The transparency continues inside, connecting activity spaces to the circulation. Now, when arriving at O’Keefe, one immediately sees people and activity. Lounge spaces placed in the atrium provide a place to land for commuter students. Where they used to sit in their cars waiting for class, they now come into the building and socialize with others in the lounges. This provides exposure for the fitness and wellness activities even if the student is on another academic track.

A new atrium space creates a clear orientation space and defines a coherent spine for the rest of the complex.

In addition to providing recreation and fitness space, the dramatic gymnasium has become a favorite campus space to hold functions including speakers, concerts and dinners. The atrium, which has since received a naming gift of its own, has been utilized in conjunction with the gym and on its own to host events.

DELIVERING ON THE PROGRAM

Ed Adelman, the Executive Director of the Massachusetts State College Building Authority and former Director of Facilities at Salem State noted that not only did the new building serve its intended function, but it changed the campus population’s perception of the O’Keefe Center. Its excellent athletic facilities now had a friendly, welcoming face. The fitness has 4,800 student members, almost 50% of the student body. It welcomes more than 2,700 students per week and 91,000 visits last year according to Associate Director of Athletics and Recreation, Kelly Janos. In 2015 the facility was awarded one of the National Intramural Recreational Sports Association (NIRSA) 2015 Outstanding Sports Facility awards which noted that, “winners are considered a standard or model by which other collegiate recreational facilities should be measured and from which others can benefit”.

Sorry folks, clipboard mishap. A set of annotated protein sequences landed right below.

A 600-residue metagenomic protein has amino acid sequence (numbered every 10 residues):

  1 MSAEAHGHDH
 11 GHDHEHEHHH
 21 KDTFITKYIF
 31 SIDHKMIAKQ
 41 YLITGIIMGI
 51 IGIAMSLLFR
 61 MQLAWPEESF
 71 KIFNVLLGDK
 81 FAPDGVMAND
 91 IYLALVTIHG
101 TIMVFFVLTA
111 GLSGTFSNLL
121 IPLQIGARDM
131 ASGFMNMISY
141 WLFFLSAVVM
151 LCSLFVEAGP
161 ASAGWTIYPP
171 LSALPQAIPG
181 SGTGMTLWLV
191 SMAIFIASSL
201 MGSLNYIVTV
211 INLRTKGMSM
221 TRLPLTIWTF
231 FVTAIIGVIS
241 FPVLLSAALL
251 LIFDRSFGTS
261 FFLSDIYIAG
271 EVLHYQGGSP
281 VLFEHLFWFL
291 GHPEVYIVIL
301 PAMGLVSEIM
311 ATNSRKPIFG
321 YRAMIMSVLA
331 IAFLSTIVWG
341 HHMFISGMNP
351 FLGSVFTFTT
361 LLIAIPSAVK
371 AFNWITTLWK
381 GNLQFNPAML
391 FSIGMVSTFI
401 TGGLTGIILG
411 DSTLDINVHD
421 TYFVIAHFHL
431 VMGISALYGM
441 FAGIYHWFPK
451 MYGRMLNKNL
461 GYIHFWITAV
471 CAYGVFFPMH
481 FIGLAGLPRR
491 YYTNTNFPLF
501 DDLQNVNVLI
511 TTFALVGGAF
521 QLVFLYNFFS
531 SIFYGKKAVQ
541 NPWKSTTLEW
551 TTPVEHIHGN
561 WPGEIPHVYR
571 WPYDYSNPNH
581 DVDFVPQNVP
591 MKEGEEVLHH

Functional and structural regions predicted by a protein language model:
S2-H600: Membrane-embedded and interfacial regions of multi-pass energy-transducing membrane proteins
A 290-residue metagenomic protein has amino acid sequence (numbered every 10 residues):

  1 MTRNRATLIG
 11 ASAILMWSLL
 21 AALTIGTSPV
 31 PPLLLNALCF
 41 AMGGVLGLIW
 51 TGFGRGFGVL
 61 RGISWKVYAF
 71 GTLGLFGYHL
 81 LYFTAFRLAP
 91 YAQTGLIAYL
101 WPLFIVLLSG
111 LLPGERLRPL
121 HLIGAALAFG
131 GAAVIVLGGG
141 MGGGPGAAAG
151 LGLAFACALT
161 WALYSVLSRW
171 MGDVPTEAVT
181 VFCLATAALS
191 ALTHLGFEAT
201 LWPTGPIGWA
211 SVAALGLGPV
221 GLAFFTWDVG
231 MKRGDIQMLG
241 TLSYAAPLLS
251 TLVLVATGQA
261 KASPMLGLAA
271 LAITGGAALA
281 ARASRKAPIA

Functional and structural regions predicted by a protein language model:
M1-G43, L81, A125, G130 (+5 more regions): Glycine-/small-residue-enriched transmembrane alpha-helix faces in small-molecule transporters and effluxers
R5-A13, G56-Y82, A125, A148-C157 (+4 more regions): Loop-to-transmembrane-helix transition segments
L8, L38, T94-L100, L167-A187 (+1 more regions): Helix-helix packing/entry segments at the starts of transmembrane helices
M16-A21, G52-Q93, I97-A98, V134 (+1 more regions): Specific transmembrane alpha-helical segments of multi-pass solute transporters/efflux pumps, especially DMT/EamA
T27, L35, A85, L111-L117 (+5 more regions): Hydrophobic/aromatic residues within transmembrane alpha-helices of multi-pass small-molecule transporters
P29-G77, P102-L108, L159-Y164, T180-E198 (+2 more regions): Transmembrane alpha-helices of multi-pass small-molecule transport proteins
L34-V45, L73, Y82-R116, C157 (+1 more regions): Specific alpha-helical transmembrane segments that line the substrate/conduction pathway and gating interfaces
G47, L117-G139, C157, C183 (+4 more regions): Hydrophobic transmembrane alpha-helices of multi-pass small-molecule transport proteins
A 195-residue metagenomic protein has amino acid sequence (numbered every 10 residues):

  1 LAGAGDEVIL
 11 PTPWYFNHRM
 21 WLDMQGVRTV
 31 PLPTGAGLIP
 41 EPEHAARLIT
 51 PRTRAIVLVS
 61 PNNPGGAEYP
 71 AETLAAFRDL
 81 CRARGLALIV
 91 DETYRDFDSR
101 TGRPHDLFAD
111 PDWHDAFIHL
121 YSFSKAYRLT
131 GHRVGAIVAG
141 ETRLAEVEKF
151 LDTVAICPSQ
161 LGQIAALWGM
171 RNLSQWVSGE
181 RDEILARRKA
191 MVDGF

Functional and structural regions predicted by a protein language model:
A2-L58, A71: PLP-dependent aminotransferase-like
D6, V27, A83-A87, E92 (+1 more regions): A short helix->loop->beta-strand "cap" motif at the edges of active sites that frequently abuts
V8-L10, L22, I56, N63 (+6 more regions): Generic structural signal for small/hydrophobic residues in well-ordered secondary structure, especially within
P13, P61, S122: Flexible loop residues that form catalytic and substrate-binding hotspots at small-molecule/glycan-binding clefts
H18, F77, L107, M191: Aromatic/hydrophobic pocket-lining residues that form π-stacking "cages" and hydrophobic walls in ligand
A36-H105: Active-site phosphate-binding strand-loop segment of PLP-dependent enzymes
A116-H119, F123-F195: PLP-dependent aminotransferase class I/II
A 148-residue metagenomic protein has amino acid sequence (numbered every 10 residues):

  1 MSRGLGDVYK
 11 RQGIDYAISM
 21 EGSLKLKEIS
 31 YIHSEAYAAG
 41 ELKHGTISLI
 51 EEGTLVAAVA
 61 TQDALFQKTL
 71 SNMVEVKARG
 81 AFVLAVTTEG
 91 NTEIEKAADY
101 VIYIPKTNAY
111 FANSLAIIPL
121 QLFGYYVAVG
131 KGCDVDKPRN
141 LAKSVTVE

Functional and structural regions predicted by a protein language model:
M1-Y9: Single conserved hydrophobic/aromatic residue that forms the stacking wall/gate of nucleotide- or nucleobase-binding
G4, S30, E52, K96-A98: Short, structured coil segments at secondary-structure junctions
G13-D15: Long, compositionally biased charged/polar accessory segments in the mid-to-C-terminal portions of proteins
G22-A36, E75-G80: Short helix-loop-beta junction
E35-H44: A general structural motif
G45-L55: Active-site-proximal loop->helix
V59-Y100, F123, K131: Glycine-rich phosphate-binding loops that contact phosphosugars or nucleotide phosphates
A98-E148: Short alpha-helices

I mentioned earlier that this project started out as a student life project. Over the course of the project, it gradually moved to be administered under the athletic department, who commissioned a custom bronze 8-foot tall “Viking” sculpture by Ipswich artist Chris WilliamsServing as the school mascot, He stands by the front door reminding everyone that the Gassett Fitness and Recreation Center is “fit for a Viking”.

FUN ANECDOTE

Unknown to me until my arrival at the dedication, was the fact that Kim Gassett-Schiller, Salem State University class of 1983 who gave the lead gift for the project in honor of her parents, was the wife of Phil Schiller, Senior VP of Worldwide Marketing for Apple who worked with one of the great presenters of all times, Steve Jobs. Imagine my stomach when I face the crowd to start my remarks and he is sitting in the front row. Turns out, the whole family is interested in architecture and I was fortunate enough to lead a tour for them. Afterwards, this fan of Apple products got to pick Phil’s brain about Apple and the spaceship campus and I learned he graduated from Boston College, where we also do a lot of work.

Phil Schiller, Senior VP of Worldwide Marketing for Apple, & I. (Photo courtesy of Salem State University)